NGWA Short Course Focuses on Infiltration and Recharge
The National Ground Water Association is offering the short course, “Induced Infiltration and Artificial Recharge,” Dec. 9 in New Orleans, La.
The course provides an introduction to the theory and methods used to artificially recharge aquifers through induced infiltration by wells and leakage from ponds and lagoons. Topics covered include:
- Vertical and horizontal permeability
- Scales of anisotropy and the effect on infiltration
- Flow-net construction
- Transient seepage rates from lagoons.
Case studies of artificial recharge facilities in California, Florida, and Ohio will be presented. Participants will learn, among other things, how to estimate induced infiltration from a line source (river) to wells in hands-on problem sessions, the rate of rise and decline of hydraulic heads from a recharge lagoon, and the impacts of partial well and riverbed penetration.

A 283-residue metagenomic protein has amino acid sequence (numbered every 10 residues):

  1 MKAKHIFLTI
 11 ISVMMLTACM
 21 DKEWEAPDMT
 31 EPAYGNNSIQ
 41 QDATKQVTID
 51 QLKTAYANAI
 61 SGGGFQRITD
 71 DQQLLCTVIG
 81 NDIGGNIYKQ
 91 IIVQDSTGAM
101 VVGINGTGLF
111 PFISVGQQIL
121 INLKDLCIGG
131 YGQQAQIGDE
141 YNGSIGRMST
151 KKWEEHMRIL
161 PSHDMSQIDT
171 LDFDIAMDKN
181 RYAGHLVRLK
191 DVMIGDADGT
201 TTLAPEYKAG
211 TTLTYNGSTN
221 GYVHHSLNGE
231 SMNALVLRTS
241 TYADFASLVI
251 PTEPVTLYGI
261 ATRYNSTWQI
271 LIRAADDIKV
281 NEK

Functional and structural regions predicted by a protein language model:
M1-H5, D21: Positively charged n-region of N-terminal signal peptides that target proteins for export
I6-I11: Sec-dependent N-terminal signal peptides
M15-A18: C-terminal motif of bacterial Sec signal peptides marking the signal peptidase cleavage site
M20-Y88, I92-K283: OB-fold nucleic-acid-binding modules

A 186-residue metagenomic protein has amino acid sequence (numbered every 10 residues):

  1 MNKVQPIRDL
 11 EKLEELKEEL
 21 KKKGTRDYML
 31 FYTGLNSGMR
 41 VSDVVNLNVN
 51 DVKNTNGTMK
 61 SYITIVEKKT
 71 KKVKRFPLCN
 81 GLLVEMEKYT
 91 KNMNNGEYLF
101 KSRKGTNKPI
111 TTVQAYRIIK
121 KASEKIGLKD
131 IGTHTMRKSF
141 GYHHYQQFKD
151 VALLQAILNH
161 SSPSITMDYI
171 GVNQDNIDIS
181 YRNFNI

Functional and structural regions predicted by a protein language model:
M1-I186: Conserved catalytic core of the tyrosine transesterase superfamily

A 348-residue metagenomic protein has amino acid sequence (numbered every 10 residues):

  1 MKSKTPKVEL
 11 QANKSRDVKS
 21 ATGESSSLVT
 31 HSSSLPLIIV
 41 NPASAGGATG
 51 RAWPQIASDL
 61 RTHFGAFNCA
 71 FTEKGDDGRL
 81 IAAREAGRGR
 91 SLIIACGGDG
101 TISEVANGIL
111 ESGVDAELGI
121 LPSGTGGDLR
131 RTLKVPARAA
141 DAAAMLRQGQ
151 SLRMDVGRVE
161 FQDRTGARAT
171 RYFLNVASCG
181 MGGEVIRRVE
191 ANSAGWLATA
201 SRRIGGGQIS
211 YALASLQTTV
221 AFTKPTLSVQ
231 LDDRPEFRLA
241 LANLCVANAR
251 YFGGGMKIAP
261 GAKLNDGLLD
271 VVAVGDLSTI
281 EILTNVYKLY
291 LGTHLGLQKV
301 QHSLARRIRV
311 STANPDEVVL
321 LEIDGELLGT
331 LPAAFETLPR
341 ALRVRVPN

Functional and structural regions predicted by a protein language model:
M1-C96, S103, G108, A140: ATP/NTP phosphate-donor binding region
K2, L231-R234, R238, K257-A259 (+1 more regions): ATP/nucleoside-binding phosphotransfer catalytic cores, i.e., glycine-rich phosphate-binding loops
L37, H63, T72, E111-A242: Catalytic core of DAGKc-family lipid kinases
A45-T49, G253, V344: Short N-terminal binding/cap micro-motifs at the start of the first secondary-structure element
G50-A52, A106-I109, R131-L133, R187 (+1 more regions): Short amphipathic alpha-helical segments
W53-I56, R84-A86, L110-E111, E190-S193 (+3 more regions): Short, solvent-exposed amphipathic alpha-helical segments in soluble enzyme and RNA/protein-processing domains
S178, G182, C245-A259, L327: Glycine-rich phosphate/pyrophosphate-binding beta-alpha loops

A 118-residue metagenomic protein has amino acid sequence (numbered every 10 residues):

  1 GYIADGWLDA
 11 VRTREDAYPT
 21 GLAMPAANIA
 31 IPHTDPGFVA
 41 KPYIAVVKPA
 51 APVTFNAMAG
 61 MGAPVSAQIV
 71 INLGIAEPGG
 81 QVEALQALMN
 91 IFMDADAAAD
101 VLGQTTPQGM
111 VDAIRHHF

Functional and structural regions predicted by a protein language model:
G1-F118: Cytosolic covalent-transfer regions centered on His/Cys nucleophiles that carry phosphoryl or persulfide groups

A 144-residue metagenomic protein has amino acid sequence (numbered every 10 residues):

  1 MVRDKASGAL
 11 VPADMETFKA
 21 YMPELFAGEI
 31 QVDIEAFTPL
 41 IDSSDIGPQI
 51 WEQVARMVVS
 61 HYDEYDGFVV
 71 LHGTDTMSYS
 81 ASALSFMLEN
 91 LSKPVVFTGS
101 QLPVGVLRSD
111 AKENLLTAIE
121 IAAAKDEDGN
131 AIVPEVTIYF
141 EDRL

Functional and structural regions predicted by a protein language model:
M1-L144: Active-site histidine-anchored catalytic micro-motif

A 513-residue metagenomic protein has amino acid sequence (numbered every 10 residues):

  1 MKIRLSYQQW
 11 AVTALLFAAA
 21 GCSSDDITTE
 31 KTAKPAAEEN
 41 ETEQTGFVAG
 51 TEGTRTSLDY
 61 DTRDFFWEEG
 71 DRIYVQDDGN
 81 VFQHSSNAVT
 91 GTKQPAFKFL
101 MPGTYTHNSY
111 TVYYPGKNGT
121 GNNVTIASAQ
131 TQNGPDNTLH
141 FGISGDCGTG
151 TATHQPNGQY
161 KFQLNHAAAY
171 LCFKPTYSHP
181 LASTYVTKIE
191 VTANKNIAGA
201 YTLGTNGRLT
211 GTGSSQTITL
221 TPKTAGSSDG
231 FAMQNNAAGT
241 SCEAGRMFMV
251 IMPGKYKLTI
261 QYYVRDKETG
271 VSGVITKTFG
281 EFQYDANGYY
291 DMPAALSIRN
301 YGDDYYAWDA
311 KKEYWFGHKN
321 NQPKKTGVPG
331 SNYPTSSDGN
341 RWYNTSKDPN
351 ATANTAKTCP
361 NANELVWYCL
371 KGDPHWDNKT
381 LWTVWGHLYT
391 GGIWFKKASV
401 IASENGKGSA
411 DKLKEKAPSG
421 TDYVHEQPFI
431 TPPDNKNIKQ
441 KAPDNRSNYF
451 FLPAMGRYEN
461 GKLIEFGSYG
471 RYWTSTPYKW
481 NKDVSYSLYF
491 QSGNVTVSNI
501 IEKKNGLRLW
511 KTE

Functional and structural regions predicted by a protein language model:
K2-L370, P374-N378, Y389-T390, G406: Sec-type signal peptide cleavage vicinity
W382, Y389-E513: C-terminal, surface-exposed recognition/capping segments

The course assumes knowledge and experience using Darcy’s law, the Theis equation, image well theory, and various field methods to measure in situ values of vertical and horizontal hydraulic conductivity. It is recommended that participants have a bachelor's degree in geology or civil/environmental engineering with coursework dealing with groundwater hydrology or hydrogeology.
The course instructor is Scott Bair, Ph.D, a professor in the Department of Geological Sciences, Ohio State University, teaching water resources, hydrogeology, hydrogeologic field methods, and numerical modeling.
To learn more about this course, visit www.ngwa.org or call 800.551.7379.